Why is it important to know all these nuances? All different skin types require different products and different treatment. Although many skin types generally need the same active ingredients to maintain a proper function as SPF, antioxidants, etc., their base (lotion, cream, gel, serum) should match your skin type. Skin type determines which elite products to buy. But we must make sure we accurately classify the skin type, otherwise the product we chose may worsen the situation.
What affects the skin type?
Almost anything can affect the skin type. That’s why it is so confusing to stick to one’s skin type and decide that this is our skin type for good. External and internal factors can and do impact on the way your skin looks and feels. To effectively evaluate the skin type and determine the proper skin-care routine, you have to consider the following:
* Hormonal changes
* Health problems / skin (rosacea, psoriasis, thyroid problems Etc.)
* Genetic condition of skin type (dry rather than oily, sensitive)
* Medication you are taking
* Climate (cold, hot, wet, humid or dry)
* Your grooming routine (surplus of moisture or excess peeling, use of products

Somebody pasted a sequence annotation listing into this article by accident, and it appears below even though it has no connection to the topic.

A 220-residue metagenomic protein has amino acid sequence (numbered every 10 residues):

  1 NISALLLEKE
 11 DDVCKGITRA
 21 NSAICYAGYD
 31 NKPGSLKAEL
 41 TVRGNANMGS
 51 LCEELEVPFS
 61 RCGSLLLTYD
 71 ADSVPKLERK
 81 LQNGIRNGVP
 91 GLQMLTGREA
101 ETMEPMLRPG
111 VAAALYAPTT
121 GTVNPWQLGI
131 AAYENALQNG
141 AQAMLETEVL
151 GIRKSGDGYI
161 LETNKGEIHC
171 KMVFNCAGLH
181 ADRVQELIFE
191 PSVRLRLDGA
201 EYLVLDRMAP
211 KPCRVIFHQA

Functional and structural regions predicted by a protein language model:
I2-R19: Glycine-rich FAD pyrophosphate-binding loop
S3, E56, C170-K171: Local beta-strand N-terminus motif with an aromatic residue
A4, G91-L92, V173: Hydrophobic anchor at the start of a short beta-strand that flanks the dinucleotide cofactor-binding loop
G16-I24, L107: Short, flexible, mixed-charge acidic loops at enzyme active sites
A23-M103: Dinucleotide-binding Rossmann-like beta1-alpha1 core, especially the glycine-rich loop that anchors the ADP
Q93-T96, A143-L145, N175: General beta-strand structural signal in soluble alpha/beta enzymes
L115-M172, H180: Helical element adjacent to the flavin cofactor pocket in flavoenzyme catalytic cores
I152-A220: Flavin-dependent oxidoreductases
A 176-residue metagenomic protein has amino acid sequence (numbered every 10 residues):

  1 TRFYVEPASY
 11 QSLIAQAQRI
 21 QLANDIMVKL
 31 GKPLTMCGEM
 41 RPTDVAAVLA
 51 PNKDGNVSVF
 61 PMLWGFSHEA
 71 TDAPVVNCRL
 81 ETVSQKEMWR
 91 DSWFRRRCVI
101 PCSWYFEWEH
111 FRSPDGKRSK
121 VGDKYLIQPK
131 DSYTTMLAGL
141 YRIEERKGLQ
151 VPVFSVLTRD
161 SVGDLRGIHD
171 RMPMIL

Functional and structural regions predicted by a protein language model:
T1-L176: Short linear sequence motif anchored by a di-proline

Irritating or drying, using the wrong products that work in contrast to your skin type)
* Long Sun exposure or unprotected sun exposure
Combination of these factors affects not just the skin type but also the look and feel of it.
Will my skin type change?
The short answer is – yes, absolutely. We seldom characterized by the same type of skin throughout the years, from adolescence to adulthood. Therefore, our grooming routine cannot rely on one definition that we have adopted. It will not suit times of hormonal changes, food menu changes, physical changes or any other factor that changes with time. And if that was not complicating enough – in any given time you might have several skin types at the same time! It is not unusual for women to have a little of various skin types simultaneously or at different times in the same month or week. Observing the behavior of your skin and how it changes is an essential step in order to evaluate what your skin needs.